If you’re on the hunt for a beautiful French wine region that’s close to a major city, there’s nowhere like Beaujolais. Under an hour from Lyon, the country’s self-proclaimed gastronomic capital, this rolling region is perfect for either a day trip or a longer stay. It’s a pleasure all on its own to get lost on winding roads amid hills and vines. But turn any corner, and you’ll find small, buzzy villages and wineries that welcome visitors. As the quality of the wines has increased, so have the guest facilities. Fine dining and local restaurants abound, as do comfortable hotels with their own restaurants. Go now, before it becomes too popular. —Roger Voss
The north of Beaujolais is the place for the finest wines, which include the Beaujolais cru vineyards and villages of Morgon, Fleurie, Juliénas, Saint-Amour, Chénas and Chiroubles. Moulin-à-Vent has no village but great wines. Each cru offers its own expression of the great Gamay grape, which is the foundation for the region’s wines. Morgon and Moulin-à-Vent boast all-around power, while Juliénas is structured. Fleurie has more initial fruit, and Saint-Amour is closer to Pinot Noir in taste. For those who like low- or no-sulfur wines, Beaujolais is the place to visit. Further south, in the Pierres Dorées region, the mountains are steeper and the wines more rustic. This is a major source of Beaujolais and Beaujolais Nouveau.
Where to Taste
Domaine Chasselay, founded in 1464, has been run by the Chasselay family for 14 generations. Try its light-hearted “Beaujolais Is Not Dead” bottling, as well as the more serious Côte de Brouilly L’Héronde and Morgon. Château du Moulin-à-Vent is a grand house with a well-appointed tasting room, highly rated wines and views from close to the windmill of Moulin-à-Vent across the Saône Valley. In Morgon since 1590, Domaines Piron produces some of the greatest wines from the cru.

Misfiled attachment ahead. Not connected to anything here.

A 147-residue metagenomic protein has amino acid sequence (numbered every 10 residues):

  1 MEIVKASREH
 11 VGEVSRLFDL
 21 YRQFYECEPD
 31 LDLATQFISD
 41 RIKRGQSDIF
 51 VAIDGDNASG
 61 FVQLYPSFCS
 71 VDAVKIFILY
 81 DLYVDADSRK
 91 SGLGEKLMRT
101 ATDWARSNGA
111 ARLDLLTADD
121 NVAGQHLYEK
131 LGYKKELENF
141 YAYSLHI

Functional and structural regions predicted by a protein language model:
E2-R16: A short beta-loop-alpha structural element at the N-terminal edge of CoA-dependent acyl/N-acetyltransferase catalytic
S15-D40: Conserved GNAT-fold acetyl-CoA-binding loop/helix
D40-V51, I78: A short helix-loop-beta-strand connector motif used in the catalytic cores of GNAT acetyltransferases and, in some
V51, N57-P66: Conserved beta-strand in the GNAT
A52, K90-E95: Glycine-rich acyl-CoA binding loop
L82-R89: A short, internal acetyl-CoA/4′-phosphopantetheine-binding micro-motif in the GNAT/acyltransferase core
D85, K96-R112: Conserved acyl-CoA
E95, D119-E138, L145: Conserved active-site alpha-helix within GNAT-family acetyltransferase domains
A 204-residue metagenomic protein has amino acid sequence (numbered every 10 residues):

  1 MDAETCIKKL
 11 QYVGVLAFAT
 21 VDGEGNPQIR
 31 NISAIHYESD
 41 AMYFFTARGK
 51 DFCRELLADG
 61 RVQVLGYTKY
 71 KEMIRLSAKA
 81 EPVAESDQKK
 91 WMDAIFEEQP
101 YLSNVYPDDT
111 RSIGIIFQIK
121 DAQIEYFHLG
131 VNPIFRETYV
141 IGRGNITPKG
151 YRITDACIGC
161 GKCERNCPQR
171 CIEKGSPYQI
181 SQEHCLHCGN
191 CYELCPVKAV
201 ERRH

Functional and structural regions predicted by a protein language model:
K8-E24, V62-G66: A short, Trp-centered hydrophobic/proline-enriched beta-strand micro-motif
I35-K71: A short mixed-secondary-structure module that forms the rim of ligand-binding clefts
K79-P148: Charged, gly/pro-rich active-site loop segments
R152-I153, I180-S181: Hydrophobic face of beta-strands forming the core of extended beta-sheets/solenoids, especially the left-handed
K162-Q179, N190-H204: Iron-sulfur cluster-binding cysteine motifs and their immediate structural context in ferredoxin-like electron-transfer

Where to Dine
In the village of Fleurie, the classic Auberge du Cep restaurant is at the top of its game. Situated at a mountain pass that overlooks the Morgon vineyards, Auberge du Col de Truges in Villié Morgon is the place for both A-plus local food and an amazing view. And, in the hilltop hamlet of Ville-sur-Jamioux, Auberge de la Place Eric et Claudie celebrates traditional cuisine, with tables that line the village street in warm seasons.
Where to Stay
Auberge du Paradis in Saint-Amour-Bellevue offers modern rooms and an upmarket restaurant serving food from French family recipes. In Romanèche-Thorins, Hôtel les Maritonnes Parc & Vignoble is set in a park and has a fine-dining restaurant. For those who prefer to stay in town, the Best Western Plus Hotel Plaisance in Villefranche-sur-Saône is a straightforward spot in the capital of Beaujolais.
When to Go
Visit in May, when the fruit trees are in bloom and last year’s Beaujolais has just been bottled.
Climb or drive to the top of Mont Brouilly for a view of Mont Blanc in the Alps and a visit to the chapel of Our Lady of the Grapes. Or, closer to Fleurie, venture to La Madone chapel at the top of the iconic vineyard of the same name. Stop by the Les Pierres Dorées villages in the south of Beaujolais to take in golden-stone buildings, especially Oingt, which is considered one of the most beautiful villages in France.
Hameau Duboeuf is a wine-centric theme park created by Georges Duboeuf, the largest producer in the region. Kids will like the 19th-century railroad car or mini golf, while adults can enjoy the winery, tasting room and shop.